It does take some getting used to, even if it offers a slim design that is significantly less bulky than the Fitbit Surge. The Blaze sits nice and low to the wrist so despite being bigger than many of the other Fitbit devices, it doesn't feel chunky. The only bulk comes from the bump at the bottom of the tracker where the built-in optical heart-rate monitor lives.

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It is a device that will replace a watch rather than accompany it. However, like other Fitbit devices it still isn't waterproof - the Blaze is water resistant up to 1ATM, though, so while rain and sweat are fine, it's not recommended to shower while wearing it, with swimming or a bath both absolute no-nos.

The Fitbit Blaze's colour LCD touchscreen display is stunning. The colours are rich, vibrant and they really pop, making it a pleasure to view. Which is fairly unusual for a fitness tracker. Images are also lovely and crisp and bright conditions don't pose a problem to viewing at all.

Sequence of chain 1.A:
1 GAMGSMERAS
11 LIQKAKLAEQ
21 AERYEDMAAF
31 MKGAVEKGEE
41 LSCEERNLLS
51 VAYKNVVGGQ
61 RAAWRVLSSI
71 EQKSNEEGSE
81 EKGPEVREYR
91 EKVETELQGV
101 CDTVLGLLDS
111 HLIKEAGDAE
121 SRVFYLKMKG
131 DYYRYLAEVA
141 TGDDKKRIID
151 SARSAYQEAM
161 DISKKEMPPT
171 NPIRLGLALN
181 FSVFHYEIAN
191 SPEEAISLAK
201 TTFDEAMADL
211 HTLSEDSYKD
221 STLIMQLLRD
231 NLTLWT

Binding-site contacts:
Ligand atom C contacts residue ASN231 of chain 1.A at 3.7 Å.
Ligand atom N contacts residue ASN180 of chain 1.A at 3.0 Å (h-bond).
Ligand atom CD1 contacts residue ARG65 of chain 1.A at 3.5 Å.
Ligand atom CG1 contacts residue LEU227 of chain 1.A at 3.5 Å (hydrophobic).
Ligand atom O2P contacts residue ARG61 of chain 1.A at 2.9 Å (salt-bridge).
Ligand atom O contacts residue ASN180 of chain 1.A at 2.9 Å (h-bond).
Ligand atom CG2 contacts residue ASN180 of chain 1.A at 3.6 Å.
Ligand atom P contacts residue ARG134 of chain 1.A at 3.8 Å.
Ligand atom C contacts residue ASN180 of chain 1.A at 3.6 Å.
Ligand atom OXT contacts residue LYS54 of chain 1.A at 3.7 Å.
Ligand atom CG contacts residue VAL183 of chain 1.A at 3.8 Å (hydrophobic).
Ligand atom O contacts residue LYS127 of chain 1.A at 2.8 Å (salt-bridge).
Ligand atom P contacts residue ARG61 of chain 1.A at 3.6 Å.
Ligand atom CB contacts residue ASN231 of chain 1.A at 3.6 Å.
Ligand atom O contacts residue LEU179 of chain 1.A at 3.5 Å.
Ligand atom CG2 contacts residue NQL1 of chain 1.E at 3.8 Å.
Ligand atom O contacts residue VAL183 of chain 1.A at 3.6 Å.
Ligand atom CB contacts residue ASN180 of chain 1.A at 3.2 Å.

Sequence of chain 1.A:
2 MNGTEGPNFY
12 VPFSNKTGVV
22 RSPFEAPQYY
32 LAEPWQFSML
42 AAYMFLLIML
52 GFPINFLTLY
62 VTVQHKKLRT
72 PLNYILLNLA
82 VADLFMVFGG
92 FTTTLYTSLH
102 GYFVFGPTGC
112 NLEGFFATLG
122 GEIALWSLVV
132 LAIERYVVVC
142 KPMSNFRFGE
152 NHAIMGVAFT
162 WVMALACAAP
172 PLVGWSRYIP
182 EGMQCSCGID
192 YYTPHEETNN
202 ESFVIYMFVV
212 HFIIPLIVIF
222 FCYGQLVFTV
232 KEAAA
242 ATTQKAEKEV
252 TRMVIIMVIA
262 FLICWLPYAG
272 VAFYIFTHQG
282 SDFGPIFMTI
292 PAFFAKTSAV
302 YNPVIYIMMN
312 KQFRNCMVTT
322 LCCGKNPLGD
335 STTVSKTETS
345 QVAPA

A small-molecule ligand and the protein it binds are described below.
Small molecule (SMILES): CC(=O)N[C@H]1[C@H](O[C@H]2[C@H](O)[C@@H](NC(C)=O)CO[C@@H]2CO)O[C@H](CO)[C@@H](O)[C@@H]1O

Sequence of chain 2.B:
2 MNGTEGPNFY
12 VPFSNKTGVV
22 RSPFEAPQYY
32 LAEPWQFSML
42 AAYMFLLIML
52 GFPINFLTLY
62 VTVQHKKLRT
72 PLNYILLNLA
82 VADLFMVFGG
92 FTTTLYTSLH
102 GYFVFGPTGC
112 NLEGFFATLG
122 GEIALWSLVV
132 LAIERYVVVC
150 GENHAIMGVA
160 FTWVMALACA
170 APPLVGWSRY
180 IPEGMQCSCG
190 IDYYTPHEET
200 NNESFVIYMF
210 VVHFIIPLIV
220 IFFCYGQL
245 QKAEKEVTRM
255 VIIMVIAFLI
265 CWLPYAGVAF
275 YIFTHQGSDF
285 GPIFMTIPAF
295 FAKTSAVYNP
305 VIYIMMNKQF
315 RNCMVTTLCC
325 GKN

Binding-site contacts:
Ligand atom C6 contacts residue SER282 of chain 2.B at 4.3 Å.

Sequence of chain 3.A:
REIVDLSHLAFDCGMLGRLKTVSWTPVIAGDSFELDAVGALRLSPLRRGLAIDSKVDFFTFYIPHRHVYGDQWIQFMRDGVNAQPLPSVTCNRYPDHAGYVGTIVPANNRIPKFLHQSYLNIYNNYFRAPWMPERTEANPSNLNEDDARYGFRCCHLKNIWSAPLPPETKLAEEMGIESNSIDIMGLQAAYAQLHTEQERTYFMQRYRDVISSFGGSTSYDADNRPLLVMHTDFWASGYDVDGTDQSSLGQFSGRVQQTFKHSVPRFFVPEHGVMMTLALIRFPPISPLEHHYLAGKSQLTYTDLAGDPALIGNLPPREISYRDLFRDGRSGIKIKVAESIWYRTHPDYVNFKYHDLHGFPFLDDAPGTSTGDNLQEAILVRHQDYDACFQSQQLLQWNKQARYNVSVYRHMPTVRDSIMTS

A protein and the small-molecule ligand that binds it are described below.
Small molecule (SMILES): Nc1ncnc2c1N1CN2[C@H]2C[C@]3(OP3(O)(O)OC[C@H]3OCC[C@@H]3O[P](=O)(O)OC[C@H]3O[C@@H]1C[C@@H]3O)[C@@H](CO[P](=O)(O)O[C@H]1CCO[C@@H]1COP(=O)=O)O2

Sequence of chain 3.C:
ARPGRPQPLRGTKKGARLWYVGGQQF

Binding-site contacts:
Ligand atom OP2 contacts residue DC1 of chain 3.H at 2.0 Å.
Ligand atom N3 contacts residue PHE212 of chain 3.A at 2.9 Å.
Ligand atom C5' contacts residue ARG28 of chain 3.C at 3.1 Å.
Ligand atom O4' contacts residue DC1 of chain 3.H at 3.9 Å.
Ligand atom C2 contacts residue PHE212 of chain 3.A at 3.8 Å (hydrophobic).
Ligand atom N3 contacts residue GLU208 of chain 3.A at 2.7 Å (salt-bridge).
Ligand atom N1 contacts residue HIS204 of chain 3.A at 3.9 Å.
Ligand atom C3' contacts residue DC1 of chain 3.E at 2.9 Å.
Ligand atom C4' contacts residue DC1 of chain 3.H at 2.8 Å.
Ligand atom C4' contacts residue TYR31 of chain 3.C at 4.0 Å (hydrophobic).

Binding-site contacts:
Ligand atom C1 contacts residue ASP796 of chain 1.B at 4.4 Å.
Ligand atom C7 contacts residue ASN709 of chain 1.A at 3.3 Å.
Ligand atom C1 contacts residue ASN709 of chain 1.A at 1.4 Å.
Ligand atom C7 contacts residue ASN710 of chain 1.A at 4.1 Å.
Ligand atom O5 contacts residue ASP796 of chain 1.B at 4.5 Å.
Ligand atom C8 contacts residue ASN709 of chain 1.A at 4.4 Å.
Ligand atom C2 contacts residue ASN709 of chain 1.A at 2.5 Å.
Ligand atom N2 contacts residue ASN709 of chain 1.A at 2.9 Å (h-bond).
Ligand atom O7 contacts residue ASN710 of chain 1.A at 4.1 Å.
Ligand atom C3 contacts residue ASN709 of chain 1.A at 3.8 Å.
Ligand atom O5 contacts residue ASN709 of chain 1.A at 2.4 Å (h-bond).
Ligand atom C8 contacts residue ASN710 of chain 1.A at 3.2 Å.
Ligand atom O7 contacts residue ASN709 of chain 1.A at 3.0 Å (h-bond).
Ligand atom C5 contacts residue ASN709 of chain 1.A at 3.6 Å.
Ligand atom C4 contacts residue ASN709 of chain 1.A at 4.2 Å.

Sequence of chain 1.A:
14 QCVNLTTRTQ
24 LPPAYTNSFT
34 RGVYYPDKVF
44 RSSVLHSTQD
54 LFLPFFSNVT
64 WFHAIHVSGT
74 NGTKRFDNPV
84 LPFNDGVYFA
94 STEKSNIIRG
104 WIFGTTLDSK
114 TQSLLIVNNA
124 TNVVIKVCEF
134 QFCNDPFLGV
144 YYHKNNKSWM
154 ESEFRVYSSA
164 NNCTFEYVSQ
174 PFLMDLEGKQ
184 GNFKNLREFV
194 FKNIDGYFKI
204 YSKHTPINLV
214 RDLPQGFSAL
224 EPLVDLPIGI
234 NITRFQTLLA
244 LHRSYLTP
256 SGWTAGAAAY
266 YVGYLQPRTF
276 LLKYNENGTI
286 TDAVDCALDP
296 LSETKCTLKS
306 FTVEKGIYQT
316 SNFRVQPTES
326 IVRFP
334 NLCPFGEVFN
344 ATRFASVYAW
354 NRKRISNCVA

It isn't an always-on display so it remains black until one of the buttons is pushed or the wrist is raised. The lifting of the wrist activation is a little temperamental but it works fine most of the time and it can be turned off in the settings menu on the watch if you wish.

Brightness control can also be found in these settings too, with options comprising auto, dim and max. Unlike some smartwatches, however, the Blaze's display can't be turned off by covering it with a hand, for example. Instead it's a waiting game until it turns off on its own. This isn't a huge problem but the display is bright so if worn at night, it will glow with no means to turn it off and even dim mode is too bright in such a situation.

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The touchscreen control means the Blaze is easy to navigate. Swiping right or left goes through the various menu options including exercise, settings and alarms - each of which is selected with a tap. A swipe down from the top of the home screen presents music and notification controls, while a swipe up from the bottom shows received notifications.